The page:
Let’s celebrate Israel’s birthday by cooking up some scrumptious Israeli dishes and enjoy a delicious culinary connection with Israel! I’ve chosen a few of my favorite dishes from my own personal recipe collection and some of the cookbooks I’ve written. I’ve also included favorites that were shared by some of my “foodie-friends” both in North America and Israel. I hope these recipes become favorites of yours as well!
Bonnie Stern of Toronto is one of Canada’s most popular and beloved food personalities. She has a cooking school in Toronto, is a food columnist, a well-known TV personality and is also the author of twelve bestselling cookbooks, including her latest culinary success, Friday Night Dinners (Random House Canada).
Bonnie was raised in an Ashkenazi Jewish household, so when she went to Israel for the first time, she was surprised to see a menu for Friday night dinner that featured carrot cumin soup followed by chicken with dried fruit and couscous, instead of chicken soup with matzah balls followed by brisket and mashed potatoes.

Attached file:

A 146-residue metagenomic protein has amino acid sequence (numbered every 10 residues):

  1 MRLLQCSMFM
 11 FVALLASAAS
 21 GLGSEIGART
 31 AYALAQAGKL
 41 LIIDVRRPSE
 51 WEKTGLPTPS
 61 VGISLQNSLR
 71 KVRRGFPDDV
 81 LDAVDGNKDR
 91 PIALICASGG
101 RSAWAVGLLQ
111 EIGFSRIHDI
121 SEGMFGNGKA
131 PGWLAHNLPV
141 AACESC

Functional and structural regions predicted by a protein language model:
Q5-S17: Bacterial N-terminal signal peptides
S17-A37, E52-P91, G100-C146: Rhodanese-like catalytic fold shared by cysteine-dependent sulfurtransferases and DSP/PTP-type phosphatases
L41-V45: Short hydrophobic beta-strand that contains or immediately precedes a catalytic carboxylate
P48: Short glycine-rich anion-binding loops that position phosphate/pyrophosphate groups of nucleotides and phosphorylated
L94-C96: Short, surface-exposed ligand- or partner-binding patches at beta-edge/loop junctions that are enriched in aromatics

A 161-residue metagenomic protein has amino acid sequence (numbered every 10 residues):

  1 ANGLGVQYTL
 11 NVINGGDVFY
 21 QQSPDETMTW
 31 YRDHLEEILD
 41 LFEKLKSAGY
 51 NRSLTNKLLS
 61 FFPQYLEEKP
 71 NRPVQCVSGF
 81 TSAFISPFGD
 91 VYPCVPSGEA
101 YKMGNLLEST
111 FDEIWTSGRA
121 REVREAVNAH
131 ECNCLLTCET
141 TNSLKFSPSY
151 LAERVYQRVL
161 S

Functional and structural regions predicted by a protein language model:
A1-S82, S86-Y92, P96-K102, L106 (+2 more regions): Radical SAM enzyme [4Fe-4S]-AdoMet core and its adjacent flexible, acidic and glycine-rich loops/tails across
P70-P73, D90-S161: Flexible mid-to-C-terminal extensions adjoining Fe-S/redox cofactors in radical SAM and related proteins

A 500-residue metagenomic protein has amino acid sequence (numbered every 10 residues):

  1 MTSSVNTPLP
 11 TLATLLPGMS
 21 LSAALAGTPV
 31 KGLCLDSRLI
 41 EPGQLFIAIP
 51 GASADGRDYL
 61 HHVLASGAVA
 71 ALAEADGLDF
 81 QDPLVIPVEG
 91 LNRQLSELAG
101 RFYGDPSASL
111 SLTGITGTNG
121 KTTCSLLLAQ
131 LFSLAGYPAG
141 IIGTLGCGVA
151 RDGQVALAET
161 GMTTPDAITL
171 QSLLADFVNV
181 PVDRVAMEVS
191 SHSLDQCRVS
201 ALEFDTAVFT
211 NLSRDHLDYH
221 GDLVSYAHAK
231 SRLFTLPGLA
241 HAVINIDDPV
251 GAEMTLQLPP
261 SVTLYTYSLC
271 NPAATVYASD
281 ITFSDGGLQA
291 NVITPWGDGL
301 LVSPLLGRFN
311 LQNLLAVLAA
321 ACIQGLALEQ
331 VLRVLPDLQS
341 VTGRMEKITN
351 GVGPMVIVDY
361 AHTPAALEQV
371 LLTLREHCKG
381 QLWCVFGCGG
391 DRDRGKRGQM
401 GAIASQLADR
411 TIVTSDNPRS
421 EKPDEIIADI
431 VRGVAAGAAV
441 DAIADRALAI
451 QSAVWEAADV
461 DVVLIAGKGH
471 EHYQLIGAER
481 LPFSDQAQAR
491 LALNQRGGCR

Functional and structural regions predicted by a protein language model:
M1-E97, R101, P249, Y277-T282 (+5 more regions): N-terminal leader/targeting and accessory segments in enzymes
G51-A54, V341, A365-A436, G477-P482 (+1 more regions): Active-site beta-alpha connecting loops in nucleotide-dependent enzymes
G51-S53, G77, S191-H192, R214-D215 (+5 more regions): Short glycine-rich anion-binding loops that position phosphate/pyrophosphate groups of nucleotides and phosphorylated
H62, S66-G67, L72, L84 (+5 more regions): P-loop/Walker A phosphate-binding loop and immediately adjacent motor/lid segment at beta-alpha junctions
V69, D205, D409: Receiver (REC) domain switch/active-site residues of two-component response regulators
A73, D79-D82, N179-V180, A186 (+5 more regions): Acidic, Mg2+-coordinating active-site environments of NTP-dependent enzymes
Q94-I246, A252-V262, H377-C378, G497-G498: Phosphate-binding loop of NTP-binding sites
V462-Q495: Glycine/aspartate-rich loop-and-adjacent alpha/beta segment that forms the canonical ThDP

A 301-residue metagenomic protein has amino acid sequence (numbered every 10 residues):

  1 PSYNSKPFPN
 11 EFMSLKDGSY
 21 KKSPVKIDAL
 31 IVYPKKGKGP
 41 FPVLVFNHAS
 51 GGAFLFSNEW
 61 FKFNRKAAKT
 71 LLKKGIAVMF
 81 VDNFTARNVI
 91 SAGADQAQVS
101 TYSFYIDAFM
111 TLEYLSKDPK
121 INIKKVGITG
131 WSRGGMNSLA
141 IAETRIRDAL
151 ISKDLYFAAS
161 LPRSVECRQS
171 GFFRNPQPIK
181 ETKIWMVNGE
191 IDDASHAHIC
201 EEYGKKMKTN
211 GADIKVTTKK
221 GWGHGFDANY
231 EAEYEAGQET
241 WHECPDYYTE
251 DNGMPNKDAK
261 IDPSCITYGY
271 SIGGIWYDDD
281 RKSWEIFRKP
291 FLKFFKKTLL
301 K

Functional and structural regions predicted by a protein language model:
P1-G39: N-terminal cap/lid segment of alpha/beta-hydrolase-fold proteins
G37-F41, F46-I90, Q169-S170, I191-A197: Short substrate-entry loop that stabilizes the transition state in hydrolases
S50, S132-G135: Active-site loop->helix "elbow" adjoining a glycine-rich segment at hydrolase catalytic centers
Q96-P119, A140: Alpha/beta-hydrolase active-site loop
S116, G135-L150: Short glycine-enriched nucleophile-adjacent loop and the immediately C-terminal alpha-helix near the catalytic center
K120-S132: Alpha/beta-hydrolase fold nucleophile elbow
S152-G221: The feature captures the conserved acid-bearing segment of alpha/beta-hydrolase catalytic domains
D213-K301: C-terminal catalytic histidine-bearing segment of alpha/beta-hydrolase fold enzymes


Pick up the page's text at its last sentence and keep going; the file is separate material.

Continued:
Stern says: “I really fell hard for those Middle Eastern Sephardic flavors and now Rabbi Elyse Goldstein and I lead culinary tours to Israel to show people how delicious Israeli food can be.”
A few months ago, I received an unusual request from Dafi Kremer asking me to share one of my favorite recipes for a special cookbook she was compiling to celebrate Israel’s 60th birthday. Her book, Melting Pot: Embarking on Israel’s Seventh Decade with Spiritual and Savory Servings, has been dedicated in memory of Ehud Goldwasser and Eldad Regev, who died while defending their homeland.
Melting Pot reflects the myriad of unique Jewish voices and tastes from Israel and the world over. It includes modern commentaries on the weekly portion and festivals, while savoring the delicious, ethnic recipes served up with each spiritual serving.